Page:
Competitive Hearthstone Had Serious DDoS Problems Over The Weekend

Competitive Hearthstone Had Serious DDoS Problems Over The Weekend

One of the most accessible esports going, Hearthstone also proved itself one of the most open to denial of service attacks over the weekend, as three online tournaments were interrupted by attacks in two days.

The Daily Dot not only reported on the attacks that caused problems with Hearthstats Challenger League, Kinguin Winter and ESL events Friday and Saturday, writer Callum Leslie got to experience them first hand. The DDOS assaults targeted players, broadcasters and tournament organisers alike. Leslie — a volunteer caster for Hearthstats — experienced connection problems with his broadcast as attackers focused on ruining the third and fourth matches of the final day of the challenger league tournament. Eventually the Hearthstats organisers ended the stream, completing the competitive matches offline.

That was Friday. On Saturday, the second Kinguin for Charity event was interrupted and finally postponed until next week, after two players were forced to abandon their games. The charity tournament has been rescheduled for next weekend in order to give players time to gird themselves from attacks.

Later in the day, the ESL's King of the Hill event was similarly attacked, proving that not even experienced esports organisations are safe from attacks.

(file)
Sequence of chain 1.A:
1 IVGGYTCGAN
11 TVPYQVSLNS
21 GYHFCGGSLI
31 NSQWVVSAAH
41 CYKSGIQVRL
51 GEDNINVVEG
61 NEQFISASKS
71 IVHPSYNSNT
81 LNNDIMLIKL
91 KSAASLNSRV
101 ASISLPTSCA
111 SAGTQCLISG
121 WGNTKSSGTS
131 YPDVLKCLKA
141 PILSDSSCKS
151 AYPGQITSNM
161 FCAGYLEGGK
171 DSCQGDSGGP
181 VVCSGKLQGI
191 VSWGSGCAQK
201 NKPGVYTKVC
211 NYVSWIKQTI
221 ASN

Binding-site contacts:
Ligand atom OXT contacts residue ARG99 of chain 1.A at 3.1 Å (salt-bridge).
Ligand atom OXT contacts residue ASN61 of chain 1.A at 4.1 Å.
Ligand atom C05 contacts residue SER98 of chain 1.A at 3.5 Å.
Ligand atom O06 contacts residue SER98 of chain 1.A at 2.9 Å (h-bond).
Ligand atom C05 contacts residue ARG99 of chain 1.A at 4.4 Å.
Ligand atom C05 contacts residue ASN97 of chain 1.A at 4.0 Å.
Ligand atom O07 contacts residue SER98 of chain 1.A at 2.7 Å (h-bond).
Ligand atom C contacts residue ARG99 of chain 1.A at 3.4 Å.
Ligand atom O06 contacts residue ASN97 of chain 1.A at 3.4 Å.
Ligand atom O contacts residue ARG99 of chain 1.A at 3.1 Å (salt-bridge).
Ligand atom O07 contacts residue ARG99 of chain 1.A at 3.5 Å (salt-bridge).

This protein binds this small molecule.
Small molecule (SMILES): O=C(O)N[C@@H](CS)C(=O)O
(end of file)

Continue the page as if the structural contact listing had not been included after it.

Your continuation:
Long story short, it was not a good weekend for the competitive Hearthstone scene.

It's a serious issue ongoing issue for competitive games requiring an online connection between two or more parties (as opposed to games that can be run over a local network, old-school style) that's been punctuated by the weekend attacks.

As The Daily Dot's Callum Leslie concludes, we could be in for a rough year for online esports tournaments.


Comments

    Seriously I have no idea what is so fun and satisfying about ddosing competitions.

    What goes into their brain to think that "hey there is a competition running now, let's ddos and ruined the game"

    Or are they just jealous that they are sitting in their basement thinking they could have been in the competition while losing in the first round of the preliminary. Ddos for revenge because of their own incompetence?

      DDOS attacks are mostly for the publicity side of things from the various activist groups roaming about the net. They'd love to crash a charity event just to get more adspace to shout out their particular brand of nonsense. What better than online matches where there is a sizable audience watching? Been happening for months.

      One of the groups will probably pipe up someday claiming they were responsible.

      Last edited 28/01/15 10:21 am

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